2007 QX56 New Car Test Drive
Okay, there's a chance the Infiniti QX56 will not go down in history as the best-looking vehicle from the Big Sport Utility Era. It looks almost as awkward as its name sounds, but its assets are considerable when weighed against those of the competition.
The QX56 comes with one of the most powerful V8s in the class. It's an excellent choice among full-size SUVs for towing a heavy trailer while hauling seven passengers in luxurious comfort. And it offers serious off-road capability, an area where Nissan has a lot of experience. The QX56 is based on the full-size Nissan Titan pickup and Armada SUV.
The Infiniti QX56 offers seating for seven or eight and is rated to tow 8,900-9,000 pounds. Nissan's 5.6-liter 32-valve engine generates more torque than the V8s in the 2006 Cadillac Escalade and Lincoln Navigator. The Lexus LX470 and Toyota Sequoia can't compete with the Infiniti's towing capability.
Out on the highway, the QX56 is smooth and quiet, benefiting from a four-wheel independent suspension and a smooth five-speed automatic. It feels responsive and sure-footed on winding roads. Yet it's capable off road; its four-wheel drive-system features a low range, and skid plates are available. It comes standard with latest in electronic stability control, traction control and ABS technology, all of which can help you maintain control in emergency handling situations, and the available all-wheel-drive system further improves handling stability in slippery conditions.
The QX56 is as luxurious as the best of them. Its opulent cabin is lathered in leather and stuffed with technology. It comes standard with a navigation system, an optional feature on many vehicles.
The QX56 gets more standard equipment for 2006, including power folding outside mirrors, a 60/40 split third row seat, a sound system with MP3 capability, and a Bluetooth hands-free phone system.
Infiniti QX56 comes as one fully loaded model. You need only choose between two-wheel drive ($49,950) and four-wheel drive ($52,550). The 5.6-liter V8 is rated at a 315 horsepower and 390 pound-feet of torque, and the transmission is a five-speed automatic. The four-wheel-drive system includes a low range.
Leather-trimmed upholstery and the navigation system are standard. Also standard: xenon high-intensity discharge headlights, a power liftgate, a park-assist system, and a rearview video camera. Standard wheels are 18-inch chromium aluminum alloy, with 20-inch wheels optional. The QX56 comes with a full-size spare tire.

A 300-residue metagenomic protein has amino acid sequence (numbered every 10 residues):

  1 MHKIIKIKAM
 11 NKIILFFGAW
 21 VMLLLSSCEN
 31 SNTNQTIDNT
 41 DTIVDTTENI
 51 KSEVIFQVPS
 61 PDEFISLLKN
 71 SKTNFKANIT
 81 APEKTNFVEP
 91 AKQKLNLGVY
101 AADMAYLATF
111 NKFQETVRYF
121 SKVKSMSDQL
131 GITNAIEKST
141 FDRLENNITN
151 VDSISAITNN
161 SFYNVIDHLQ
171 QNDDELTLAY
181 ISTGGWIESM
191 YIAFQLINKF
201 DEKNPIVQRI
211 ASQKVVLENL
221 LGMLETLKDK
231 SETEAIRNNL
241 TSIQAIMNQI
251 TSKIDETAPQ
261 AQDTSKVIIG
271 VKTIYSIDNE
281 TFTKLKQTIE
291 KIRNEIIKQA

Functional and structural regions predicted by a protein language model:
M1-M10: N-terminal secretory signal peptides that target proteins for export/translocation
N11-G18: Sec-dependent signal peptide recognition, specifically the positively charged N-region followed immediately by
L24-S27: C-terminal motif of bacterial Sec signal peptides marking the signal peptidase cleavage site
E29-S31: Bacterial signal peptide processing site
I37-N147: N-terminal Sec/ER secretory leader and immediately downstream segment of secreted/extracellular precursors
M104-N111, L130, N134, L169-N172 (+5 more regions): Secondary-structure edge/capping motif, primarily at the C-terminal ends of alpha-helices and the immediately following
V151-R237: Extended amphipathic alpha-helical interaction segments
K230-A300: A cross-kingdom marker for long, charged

Options include a middle split bench seat in place of the standard two captain's chairs (no charge), a DVD-based entertainment system ($1,600), a power sunroof ($1,200), intelligent cruise control ($800), Sirius or XM satellite radio ($350), and painted fender splash guards ($112). Skid plates protecting the transfer case, oil pan and fuel tank on the four-wheel-drive edition are an available option for serious off-road travel.
Safety features include the latest generation front airbags that deploy at different rates depending on crash severity and occupant seatbelt use. Side-impact airbags are provided for torso protection for the front-seat passengers. Full-cabin curtain airbags come standard for improved head protection for passengers in all three rows in the event of a side impact or rollover. A rearview video system comes standard: When the transmission is in reverse, this system displays on the navigation screen the view from a camera mounted above the rear license plate; it can help the driver see whether an object or child is behind the vehicle. All QX56 models have been upgraded to include active head restraints for the front passenger position. Be sure to wear your seatbelts as they form your first line of defense in a crash.
The QX56 may be the best tool this side of an 18-wheeler for clearing slower traffic out of the left lane. Spying one in a rearview mirror closing rapidly will inspire most drivers to get out of the way. It's not any one aspect but the combination.
The frontal view may not be its most flattering angle, but it does embody massiveness. Perhaps it's the waterfall grille visually surrounded by large expanses of metal. Or the high headlights. Or the huge black intake vent embedded in the bumper above the grille.
The side view broadcasts a similar message. On most vehicles, the popular practice among stylists is to wrap ever thinner tires around ever bigger wheels, with an eye to communicating sportiness. However, in this class, where mass and perceived hauling capability is the measure, tires that look like they belong on a truck are preferred, at least in our view. The QX56 delivers on this with 70-series tires on 18-inch wheels.
Squared off, clearly defined, barrel-like fender blisters add heft to the quarter panels. The arched roof over the passenger compartment pushes the D-pillar rearward, shrinking and reshaping the rear quarter windows in conflict with the somewhat organic outline of the front and rear door windows. Nissan's signature rear door handle is placed awkwardly on the C-pillar. The running boards seem more cosmetic than functional, but manage to pull bodywork down below the midline of the wheels, again adding to the impression of mass. As with the Nissan Armada, it looks almost like a cartoon caricature from the rear three-quarter view. The Armada makes up for this with an attractive front end.
From the rear, the QX56 succeeds in presenting a strong stance. Big tires widely spaced beneath a body that starts out broad at the lower reaches and then gradually tapers in toward the top suggests solidity and road-hugging stability. The QX56 comes with LED taillights and brake lights that light up quicker and brighter than traditional bulbs.